Petroleum Engineering alumnus D. Nathan Meehan, Ph.D., (MS, 1976), was named to the National Academy of Engineering in recognition of technical and business innovation in the application of horizontal well technology for oil and gas production.
Meehan is president of CMG-Petroleum, director at Ignis H2, and senior technology advisor at Petro.ai. He serves Mewbourne College as a member of the college’s Board of Visitors.
We reached out to Meehan for more information about this award, his incredible career, and his words of wisdom for current students and recent graduates.
Interview with Nathan Meehan
You were inducted in recognition of your “technical and business innovation in the application of horizontal well technology for oil and gas production.” Can you elaborate on your work in this area of industry?
For most of my career, I worked on wells requiring hydraulic fracturing for optimal production. Even high-permeability offshore wells are often stimulated with small frac jobs. In a way, a frac job is a way of introducing a long, high-permeability pathway in a low-permeability reservoir. It turns out that horizontal wells also introduce such a pathway and combining hydraulic fracturing with horizontal wells opens access to huge volumes of rock that would otherwise be impossible to recover.
What does the recognition as a member of the National Academy of Engineering mean to you personally?
I had the chance to serve as President of the Society of Petroleum Engineers and received that Society’s highest award. These were the highlights of my professional career. To me, membership in the National Academy of Engineering is a higher recognition still. When I look at the other petroleum engineers who are members of the National Academy of Engineering, I see the technology and business leaders who have made tremendous impacts on our society and I am truly honored to join them.
Does membership change your standing in the industry – provide new opportunities or open new doors to you?
One of several things that National Academy of Engineering members are called on to do is testifying before Congress. I have been approached by multiple Universities to potentially join their faculties or at least collaborate in some way. Frankly I am thinking about moving away from my consulting work and trying to focus on things that will contribute more to society and to our profession.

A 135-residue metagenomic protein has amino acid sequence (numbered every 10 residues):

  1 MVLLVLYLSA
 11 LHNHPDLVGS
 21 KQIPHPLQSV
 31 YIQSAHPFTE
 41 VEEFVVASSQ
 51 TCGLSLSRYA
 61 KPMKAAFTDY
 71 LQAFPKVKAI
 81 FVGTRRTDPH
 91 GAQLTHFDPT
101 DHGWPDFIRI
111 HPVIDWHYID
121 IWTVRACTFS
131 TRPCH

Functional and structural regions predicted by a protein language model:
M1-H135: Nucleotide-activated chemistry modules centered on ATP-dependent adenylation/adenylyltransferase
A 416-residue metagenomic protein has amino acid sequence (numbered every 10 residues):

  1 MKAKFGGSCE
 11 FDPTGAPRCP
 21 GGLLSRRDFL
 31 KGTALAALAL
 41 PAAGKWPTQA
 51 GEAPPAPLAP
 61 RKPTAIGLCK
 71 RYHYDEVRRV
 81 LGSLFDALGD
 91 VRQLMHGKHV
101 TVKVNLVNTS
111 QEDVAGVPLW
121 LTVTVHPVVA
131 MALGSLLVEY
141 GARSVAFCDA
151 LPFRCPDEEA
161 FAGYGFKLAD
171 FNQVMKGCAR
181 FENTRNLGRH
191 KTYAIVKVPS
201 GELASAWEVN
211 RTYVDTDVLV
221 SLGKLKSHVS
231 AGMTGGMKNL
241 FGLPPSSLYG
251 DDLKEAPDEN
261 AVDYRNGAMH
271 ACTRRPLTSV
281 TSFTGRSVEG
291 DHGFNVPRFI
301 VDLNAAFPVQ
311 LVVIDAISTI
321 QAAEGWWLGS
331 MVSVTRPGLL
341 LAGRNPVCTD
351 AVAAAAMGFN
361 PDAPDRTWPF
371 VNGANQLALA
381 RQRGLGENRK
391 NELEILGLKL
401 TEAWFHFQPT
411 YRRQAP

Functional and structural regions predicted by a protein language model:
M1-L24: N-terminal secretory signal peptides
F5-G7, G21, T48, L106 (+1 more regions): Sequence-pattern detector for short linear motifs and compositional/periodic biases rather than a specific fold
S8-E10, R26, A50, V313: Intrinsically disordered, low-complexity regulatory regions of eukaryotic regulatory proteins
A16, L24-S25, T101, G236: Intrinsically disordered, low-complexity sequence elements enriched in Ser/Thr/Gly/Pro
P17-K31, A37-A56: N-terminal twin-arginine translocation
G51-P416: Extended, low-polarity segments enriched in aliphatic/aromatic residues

Membership in the National Academy of Engineering is a lifetime achievement award of sorts. You have obviously already done many things in your career. What are your future goals in the industry?
I have been moving in the direction of improving oil and gas sustainability for quite a while. Our industry has greatly contributed to improving the lives of billions of people. For us to remain relevant over the long-term, we will need to decrease carbon emissions and work to remove carbon from the oceans and atmosphere. I am convinced that petroleum engineers can be valuable in this role and that horizontal wells will continue to play a role in improving sustainability.
Are there any members within the National Academy of Engineering that you admire?
Well, my Ph.D. advisor Roland Horne and other faulty members at Stanford University including Khalid Aziz, Lynn Orr, Andre Journel, Mark Zoback, and Amos Nur. My good friends Ganesh Thakur, John Lee, Larry Lake, Birol Dindoruk, Christine Ehlig-Economides, Lynn Arscott, Fernando Samaniego, Ali Dogru, Fikri Kuchuk, and Abbas Firoozabadi. This is a trick question, as the list of people I admire is really long!
What are some words you live by?
Nothing great was ever achieved without enthusiasm. Ralp Waldo Emerson
Have you had any unique or exciting experiences in your work as a petroleum engineer?
I have had great opportunities to travel around the world and have been lucky to have my gf (as I refer to my wife of 46 years on social media) join me on many of them. Although we have been to many exotic places, we are opera fans and love to travel to operas in places from Kazakhstan to Belgium to Buenos Aires. Our favorite place to live was Hong Kong.
How have you seen your industry change during your career?
Absolutely. When I started as an engineer, we calculated the natural gas z-factor by looking up values on a chart. The computational approaches have had enormous changes. When I started, “deep water” was anything over 600 feet! Oil went from $3/barrel when I started college to $40/barrel a few years after I finished my master’s degree. We didn’t drill any significant number of horizontal wells until I had been working for more than 12 years, and now these are most of the wells being drilled.
Have you worked outside of the U.S.? What advice would you give to students or young professionals about an international career?